Mindfulness of Breathing

Mindfulness of Breathing
With every waking breath I breathe
I see what life has dealt to me
With every sadness I deny
I feel a chance inside me die

Breathe, Midge Ure & Ultravox

You are alive. You breathe. Simple, isn't it? Breathing is part of us, and as such we rarely pay attention to it. Your breathing is always there, but it is never the same. It comes and goes quickly when you are jaded or stressed, it flows slowly when you are happy and relaxed. Have you paid attention to your breathing lately?

In mindfulness meditation you need to focus your attention to something. You could pay attention to the touch of your hands together, or to the feelings of the top of your head. But these sensations are not strong enough to tame our mind when we are starting meditation. Your breath is always with you, strong and constant. It is a fantastic anchor to be mindful of. When you focus on it you are practicing mindful breathing. Expire deeply. Inspire. Repeat. Feel it from your nostrils to the bottom of your belly.

You can practice mindful breathing anywhere, anytime. From there, you can switch to being completely mindful, standing in complete awareness. Start by focusing on your breathing, let it be deep (breathe with your belly, not your shoulders!) and extend your expiration, let it flow out. Concentrate on this for a while. For me, seems that 10 to 15 minutes are the very least I need to extend my awareness.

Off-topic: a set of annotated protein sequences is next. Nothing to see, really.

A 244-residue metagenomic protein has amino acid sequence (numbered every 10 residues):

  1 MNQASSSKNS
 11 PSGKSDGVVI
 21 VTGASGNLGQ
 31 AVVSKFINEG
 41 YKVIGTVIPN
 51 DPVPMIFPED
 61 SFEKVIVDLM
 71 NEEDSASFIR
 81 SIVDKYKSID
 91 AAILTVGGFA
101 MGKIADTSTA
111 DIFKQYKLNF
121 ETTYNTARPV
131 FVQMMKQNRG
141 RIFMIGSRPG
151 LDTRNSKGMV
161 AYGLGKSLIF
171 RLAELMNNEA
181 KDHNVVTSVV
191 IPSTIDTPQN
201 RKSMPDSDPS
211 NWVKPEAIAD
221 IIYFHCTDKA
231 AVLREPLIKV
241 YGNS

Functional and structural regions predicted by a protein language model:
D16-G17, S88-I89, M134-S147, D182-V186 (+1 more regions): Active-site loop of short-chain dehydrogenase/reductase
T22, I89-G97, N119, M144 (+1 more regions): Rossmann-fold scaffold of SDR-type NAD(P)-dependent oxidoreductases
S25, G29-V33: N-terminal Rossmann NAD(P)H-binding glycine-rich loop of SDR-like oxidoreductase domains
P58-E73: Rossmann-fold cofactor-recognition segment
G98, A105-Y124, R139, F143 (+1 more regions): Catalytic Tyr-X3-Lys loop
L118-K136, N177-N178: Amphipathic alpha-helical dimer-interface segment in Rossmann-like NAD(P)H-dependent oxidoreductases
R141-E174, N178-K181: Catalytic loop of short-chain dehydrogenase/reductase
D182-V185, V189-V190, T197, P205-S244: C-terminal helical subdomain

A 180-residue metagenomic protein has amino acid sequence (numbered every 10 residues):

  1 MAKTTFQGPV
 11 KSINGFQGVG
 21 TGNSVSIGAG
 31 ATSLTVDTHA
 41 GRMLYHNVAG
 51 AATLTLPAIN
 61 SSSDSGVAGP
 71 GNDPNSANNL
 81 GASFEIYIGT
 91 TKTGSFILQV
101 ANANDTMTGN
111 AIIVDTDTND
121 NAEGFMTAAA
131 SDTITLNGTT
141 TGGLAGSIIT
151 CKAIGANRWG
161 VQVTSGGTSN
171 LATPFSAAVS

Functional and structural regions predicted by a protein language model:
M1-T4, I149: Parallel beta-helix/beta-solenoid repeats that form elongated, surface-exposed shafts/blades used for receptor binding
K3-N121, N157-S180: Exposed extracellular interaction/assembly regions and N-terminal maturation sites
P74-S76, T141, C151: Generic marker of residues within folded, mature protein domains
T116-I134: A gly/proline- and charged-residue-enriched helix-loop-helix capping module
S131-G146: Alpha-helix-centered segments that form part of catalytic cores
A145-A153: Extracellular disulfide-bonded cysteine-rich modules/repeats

After your initial mindfulness, let it soak into everything else. Be mindful of your surroundings, of the sounds that are sharing your journey. Feel your feet standing on the ground, your head up in the top.

I try to practice mindful breathing whenever I can. While on my commute, in the shower, while walking. Before beginning Zen, those were the moments that I used to reflect on my schedule, or used to think about what to write about. Or even these were used to try to solve problems that were appearing in my thesis. The first time I decided to use spare thinking moments for mindfulness, I was scared. All these 'useful' moments just thrown into the void!

This was in the first days of my 30 day meditation challenge. Then I discovered that surrendering these idle minutes helps incredibly my creativity. When I get out of mindfulness and start working in my thesis, or in writing a blog post, I have a constant stream of ideas. In some rare occasions, even too many!

Give mindful breathing a try. To see some effect (although you should do it just for mindfulness sake not expecting anything) do it as often as possible for at least a week.

And don't forget to drop a line here afterward in the comments section!

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Photo credit: A picture I took in our road trip through Iceland

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